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CB125T, EX250 commuter, Ninja 250 racebike, CBR250R(MC19), VF500F, CBR600RR, VFR750F
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some ideas:

- you WILL drop and crash bike while learning. Perhaps multiple times. So add into budget $3000-4000 for repairs

- highways are much, much easier than riding on streets. It's stopping, starting and turning is where most beginners crash. Intersections on surface streets are where 75% of traffic fatalities occur. Abour 4% happen on highways.

This past year, I had 2 friends seriously injured by drivers. One was just going down city road home after work. Car coming from opposite direction turns in front of him to get to gas station. Luckily it he flew over bonnet and didn't have sudden impact. Just broken collarbone when landing on ground and abrasions from sliding and rolling on ground.

Another was waiting at right-turn lane when she got rear-ended by SUV going ~60 mph. Driver was occupied texting on phone. Luckily due to curve of road, she was thrown next to car ahead of her instead of getting crushed between them. SUV ended up totaling the 3 cars ahead of her!

Saw several reports per week of others I didn't know accidents. Most involving inattentive drivers. Only about 1 out of 100 in past year was on highway. Don't connect speed with safety, they are not related in any way.

- tyres? use whatever's on bike and get better tyres when they wear out. Traction is not problem on modern tyres. Loosing grip is only side-effecr or result of actual cause of crash. Such as too-sudden & abrupt control inputs (steering, braking). That's the mistake that overcomes tyre's traction and causes crashes.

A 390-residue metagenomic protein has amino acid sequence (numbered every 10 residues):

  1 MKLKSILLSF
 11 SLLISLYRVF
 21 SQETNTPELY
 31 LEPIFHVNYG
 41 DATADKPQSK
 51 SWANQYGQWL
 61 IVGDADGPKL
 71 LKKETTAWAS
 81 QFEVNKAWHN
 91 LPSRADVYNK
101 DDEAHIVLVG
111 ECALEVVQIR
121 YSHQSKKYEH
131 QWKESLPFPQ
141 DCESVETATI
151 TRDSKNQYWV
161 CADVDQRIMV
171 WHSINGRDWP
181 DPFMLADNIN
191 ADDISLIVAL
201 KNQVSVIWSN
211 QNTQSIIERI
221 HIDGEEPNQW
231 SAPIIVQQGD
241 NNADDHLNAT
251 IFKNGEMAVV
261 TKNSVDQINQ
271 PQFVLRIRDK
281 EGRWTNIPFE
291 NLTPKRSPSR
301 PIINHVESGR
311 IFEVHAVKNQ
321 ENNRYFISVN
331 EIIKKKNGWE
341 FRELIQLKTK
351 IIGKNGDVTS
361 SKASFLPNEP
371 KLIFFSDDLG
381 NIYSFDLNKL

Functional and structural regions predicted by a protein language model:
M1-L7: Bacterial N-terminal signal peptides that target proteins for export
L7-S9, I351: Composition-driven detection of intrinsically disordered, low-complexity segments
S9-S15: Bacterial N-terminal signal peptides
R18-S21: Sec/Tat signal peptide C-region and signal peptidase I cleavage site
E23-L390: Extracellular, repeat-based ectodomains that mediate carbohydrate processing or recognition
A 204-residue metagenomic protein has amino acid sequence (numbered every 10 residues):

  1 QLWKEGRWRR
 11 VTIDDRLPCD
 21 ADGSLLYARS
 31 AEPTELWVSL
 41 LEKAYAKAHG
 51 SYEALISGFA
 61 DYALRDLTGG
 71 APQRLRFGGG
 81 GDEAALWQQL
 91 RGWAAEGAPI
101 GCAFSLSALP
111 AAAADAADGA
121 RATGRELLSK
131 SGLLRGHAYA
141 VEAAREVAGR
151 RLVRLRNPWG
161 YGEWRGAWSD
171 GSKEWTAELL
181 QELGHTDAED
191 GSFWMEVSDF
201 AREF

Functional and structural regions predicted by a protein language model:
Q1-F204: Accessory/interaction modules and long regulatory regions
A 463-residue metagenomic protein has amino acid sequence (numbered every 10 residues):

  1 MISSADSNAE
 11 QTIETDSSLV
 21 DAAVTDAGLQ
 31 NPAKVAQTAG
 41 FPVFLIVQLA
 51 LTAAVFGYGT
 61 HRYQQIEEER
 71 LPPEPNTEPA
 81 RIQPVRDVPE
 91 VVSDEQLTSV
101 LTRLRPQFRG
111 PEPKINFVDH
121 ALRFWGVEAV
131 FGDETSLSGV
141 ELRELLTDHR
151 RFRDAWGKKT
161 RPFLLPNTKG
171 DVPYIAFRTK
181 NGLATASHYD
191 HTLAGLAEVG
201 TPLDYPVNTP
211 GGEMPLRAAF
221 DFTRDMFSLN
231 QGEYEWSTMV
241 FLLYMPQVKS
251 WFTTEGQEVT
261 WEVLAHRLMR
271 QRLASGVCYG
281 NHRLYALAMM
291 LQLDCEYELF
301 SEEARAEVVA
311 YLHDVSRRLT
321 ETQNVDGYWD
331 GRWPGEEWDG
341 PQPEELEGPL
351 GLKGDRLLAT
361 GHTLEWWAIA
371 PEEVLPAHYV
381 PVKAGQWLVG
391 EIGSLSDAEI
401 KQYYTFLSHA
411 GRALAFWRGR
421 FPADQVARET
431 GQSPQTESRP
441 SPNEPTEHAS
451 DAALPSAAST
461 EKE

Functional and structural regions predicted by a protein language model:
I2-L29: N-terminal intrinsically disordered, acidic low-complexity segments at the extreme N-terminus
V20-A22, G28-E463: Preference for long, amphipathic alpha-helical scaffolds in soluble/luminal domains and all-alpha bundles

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CB125T, EX250 commuter, Ninja 250 racebike, CBR250R(MC19), VF500F, CBR600RR, VFR750F
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ECE is designed to allow for some twisting during impact which lessens basal skull and neck injuries. I'm in process of replacing all my helmets with ECE versions.

That brings up another idea, is you don't have to do everything at once. Start with basic ECE helmet, mesh jacket and gloves. You can always get additional gear over time as you get more experienced and more comfortable. Full leather suit is hot and pain to get on & off, so I only use it for racing on track. Most of time, I use 1-piece Fieldsheer touring suit so I can wear my office clothes underneath.

Take your time getting bike. Do MSF class 1st and see how it goes. There's quite a few people that decide afterwards that riding moto's really not for them. Get in as much practice as you can and crash their bikes, not yours.

Then what you can do afterwards is rent bikes of different types and see what you like. I've had great rentals from Twisted Road: Motorcycle Rentals . Personally I don't like bikes that try to do everything, they end up failing at everything. Dual-sports and ADV bikes just don't race that well at track and don't do off-roading very well. That's why I have razor-edge CBR600RR for track and lightweight 125 2-stroke for dirt. Impossible for any generic multi-purpose bike to do as well on either environment. Frankly, i find them extremely disappointing for anything other than commuting.